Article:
Persistence pays as a striped possum with baby moves into a nesting box five years after collaborative monitoring infrastructure was installed at the Daintree Rainforest Observatory.
A long-tongued striped possum (Dactylopsila trivirgata) with baby has been caught on camera nesting in one of TERN's nest-boxes at the James Cook University Daintree Rainforest Observatory (JCU-DRO), part of the Daintree Node of TERN's FNQ Rainforest SuperSite.
The striped possum is a rainforest species found across the island of New Guinea, on nearby islands in the Arafura Sea and down into northern Queensland. It’s noted for its long finger that helps it hook beetle larvae out of holes in rotting wood—much like a Madagascan Aye-aye.
The nesting boxes were installed by TERN's Australian SuperSite Network back in 2011 and the monitoring cameras a year later thanks to funding from the Commonwealth Government’s Education Investment Fund. Since then, JCU-DRO and TERN have kept the wheels turning on the long-term monitoring infrastructure at the site.
Dean of Research at James Cook University, Professor Andrew Krockenberger, is pleased that the joint investment and collaborative efforts have finally paid off.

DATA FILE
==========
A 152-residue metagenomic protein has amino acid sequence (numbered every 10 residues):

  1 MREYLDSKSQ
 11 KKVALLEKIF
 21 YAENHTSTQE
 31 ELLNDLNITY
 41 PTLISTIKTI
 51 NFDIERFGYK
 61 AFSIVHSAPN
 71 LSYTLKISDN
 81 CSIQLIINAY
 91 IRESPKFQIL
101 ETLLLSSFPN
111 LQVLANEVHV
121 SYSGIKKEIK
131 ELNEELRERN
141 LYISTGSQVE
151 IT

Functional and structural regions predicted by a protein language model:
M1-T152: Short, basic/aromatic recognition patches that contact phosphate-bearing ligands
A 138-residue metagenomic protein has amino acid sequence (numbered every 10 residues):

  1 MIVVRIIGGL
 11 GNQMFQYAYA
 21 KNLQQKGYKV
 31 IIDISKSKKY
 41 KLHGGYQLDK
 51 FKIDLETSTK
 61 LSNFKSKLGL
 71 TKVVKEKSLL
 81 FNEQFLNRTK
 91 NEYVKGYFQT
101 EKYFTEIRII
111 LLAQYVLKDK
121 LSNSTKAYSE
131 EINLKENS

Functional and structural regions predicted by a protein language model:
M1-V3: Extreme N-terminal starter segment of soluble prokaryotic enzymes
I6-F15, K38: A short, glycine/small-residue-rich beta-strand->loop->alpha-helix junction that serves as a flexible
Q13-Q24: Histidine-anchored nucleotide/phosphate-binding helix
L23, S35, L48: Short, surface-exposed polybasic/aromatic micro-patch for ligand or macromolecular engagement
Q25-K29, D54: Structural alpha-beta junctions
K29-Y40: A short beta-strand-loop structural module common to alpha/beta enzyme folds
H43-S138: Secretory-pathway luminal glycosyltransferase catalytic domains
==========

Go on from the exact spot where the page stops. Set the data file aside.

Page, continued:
“It took a little longer than we'd hoped, but now we are getting some lovely glimpses of striped possum life”, commented Andrew. “We should be able to tell the individual over time because they have quite distinct black and white patterns, so if she stays long, or makes this box one of her regular nests, it will be very interesting to watch the youngster grow up. It will make a good complement to our “osprey cam”, which has successfully allowed researchers to closely monitor the birds without disturbing them.”
Associate Professor Mike Liddell, the Director of our Australian SuperSite Network and Principal Investigator of the FNQ Rainforest SuperSite, is quick to point out that five years may seen like a long time, but it’s a drop in the ocean for long-term ecological monitoring.
“Yep, that’s the thing about long term monitoring you need to have the persistence to be in there for the long haul,” says Mike. “Five years is just a small part of our decades-long research presence in the Daintree. We need to monitor the environment over long time scales to understand the change processes—both natural and human caused—that occur in these ecosystems at multiple scales.”
Long-term monitoring plays a crucial part in managing Australia’s natural environment because time is a key factor underpinning changes in ecosystems. It is critical to measure key attributes of ecosystems—and the human and natural process affecting them—over long time scales so that we can track the trajectory of change over time. This will facilitate informed choices about how to manage ecological changes, including interventions where they are required, and promote better understanding of how particular ecosystems have been shaped over time.
Published in TERN newsletter September 2016